The Shame of Burnout

There’s a lot of shame associated with my burnout. The shame of quitting a career I’d worked hard for – a rather the fact that I’d worked really hard to make myself that miserable.

The shame of not being able to find a better way to cope with the demands of the job. Others seem to cope – why not me? Why not me with my first class honours in Psychology and all the knowledge I’d gained reading every book on productivity and well-being.

I tried everything – compartmentalising, being super-organised, the 80/20 principle, sleep hygiene, nutritional supplements, caring less, prioritising my life over work, talking it out, ignoring it, exercising more, exercising less, trying to change the system, accepting I couldn’t….

Some of these things worked for a while, some of them didn’t. Being an eternal optimist I kept trying to do fun stuff during term time – joining a choir, going to a yoga class. But the same thing always happened – the exhaustion of utter overwhelm demanded that to cope I had to do everything I could to get through my day. Get through my day without anyone noticing that I was in a state of complete overwhelm.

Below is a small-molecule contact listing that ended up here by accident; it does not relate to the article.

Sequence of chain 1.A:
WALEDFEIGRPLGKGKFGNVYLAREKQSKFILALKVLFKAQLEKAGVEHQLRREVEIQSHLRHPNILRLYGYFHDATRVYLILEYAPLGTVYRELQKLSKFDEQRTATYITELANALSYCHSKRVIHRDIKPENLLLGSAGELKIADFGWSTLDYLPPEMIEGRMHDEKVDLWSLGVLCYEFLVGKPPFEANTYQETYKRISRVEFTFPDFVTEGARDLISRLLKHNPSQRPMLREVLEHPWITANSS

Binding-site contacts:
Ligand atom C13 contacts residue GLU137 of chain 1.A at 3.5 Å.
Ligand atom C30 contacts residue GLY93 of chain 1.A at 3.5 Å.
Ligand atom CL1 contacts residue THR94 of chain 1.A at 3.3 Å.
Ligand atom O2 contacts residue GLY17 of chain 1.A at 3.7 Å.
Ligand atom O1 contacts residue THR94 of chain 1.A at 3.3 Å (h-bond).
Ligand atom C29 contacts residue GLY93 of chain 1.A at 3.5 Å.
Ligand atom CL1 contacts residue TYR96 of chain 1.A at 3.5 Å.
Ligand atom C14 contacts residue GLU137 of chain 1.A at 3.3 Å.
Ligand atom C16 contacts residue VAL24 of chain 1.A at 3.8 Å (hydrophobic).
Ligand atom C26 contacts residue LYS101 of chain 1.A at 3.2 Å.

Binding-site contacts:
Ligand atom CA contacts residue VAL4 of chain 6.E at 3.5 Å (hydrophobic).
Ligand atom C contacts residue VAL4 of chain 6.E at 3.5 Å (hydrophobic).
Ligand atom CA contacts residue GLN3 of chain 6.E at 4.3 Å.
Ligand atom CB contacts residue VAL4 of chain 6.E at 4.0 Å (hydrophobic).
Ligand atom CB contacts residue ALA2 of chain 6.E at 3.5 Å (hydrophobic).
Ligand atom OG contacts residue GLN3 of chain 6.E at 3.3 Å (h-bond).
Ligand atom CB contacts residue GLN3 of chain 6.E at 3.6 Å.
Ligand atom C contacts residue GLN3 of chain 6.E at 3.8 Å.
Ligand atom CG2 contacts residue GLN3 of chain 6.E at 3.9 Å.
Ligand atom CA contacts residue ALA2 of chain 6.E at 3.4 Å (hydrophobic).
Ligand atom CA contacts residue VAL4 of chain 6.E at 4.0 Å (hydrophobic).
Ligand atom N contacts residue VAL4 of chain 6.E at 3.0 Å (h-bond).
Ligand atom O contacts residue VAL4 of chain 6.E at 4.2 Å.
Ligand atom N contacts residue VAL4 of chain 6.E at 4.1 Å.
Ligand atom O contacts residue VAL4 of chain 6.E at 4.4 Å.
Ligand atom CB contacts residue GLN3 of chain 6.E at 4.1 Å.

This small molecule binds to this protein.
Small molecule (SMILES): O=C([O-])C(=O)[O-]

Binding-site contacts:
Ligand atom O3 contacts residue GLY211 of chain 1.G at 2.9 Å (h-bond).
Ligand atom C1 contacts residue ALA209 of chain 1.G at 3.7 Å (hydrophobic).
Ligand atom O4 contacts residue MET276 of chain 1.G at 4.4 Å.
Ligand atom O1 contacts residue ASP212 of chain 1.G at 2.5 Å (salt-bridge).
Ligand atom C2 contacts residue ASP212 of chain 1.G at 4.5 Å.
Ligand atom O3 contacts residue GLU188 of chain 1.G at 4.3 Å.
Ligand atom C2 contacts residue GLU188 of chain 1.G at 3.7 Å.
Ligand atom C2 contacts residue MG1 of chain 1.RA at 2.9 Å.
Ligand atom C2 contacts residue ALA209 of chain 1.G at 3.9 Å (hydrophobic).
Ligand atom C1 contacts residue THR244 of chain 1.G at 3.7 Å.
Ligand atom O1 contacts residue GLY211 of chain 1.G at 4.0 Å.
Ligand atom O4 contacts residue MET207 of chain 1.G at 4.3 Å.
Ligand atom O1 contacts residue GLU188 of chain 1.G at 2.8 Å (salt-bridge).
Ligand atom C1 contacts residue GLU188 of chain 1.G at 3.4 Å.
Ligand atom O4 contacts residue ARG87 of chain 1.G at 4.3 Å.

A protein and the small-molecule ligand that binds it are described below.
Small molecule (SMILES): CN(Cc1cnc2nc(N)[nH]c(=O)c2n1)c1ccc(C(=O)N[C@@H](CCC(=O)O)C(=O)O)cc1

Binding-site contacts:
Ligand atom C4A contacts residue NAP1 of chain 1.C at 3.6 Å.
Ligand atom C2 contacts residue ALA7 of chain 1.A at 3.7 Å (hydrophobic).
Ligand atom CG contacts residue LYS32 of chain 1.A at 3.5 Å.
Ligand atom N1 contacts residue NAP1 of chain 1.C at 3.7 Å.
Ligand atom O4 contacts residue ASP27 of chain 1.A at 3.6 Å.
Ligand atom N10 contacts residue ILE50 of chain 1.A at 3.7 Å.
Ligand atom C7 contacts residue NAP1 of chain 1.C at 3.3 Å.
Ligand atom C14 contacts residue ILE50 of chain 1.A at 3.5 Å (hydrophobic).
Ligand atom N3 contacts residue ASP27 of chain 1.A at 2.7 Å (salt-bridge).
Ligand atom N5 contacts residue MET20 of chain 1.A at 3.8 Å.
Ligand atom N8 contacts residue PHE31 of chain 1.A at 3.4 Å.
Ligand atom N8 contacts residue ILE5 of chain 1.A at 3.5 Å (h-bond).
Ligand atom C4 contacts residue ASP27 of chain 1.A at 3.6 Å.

I didn’t ask for help as the few times I had it hadn’t really helped. I worked in an environment that proclaimed the macho cry of pushing and striving to keep going. As a highly sensitive big-hearted introvert I got crushed – or rather, more shamefully, I allowed myself to get crushed.

So I always ended up dropping the fun stuff I loved. I learnt to ignore every signal in my body in order to get through days, weeks, half terms, terms. There’s always an amount of time that can be used to push on through.

Meanwhile, my heart was crying out about this not being what I wanted for my life. Life is not for getting through – life is for living – fully! I missed the fearless Heidi aged 28 – the hippy, single-Mum-windsurfer. Who was this serious career-girl imposter who’d hijacked my body?

Now, as I learn to embrace my unique needs and blaze my own path to well-being, to living fully, I am coming face-to-face with my shame and writing this I choose to release it – all of it.

I did the best I could at the time. And, like this blog post, that’s good enough.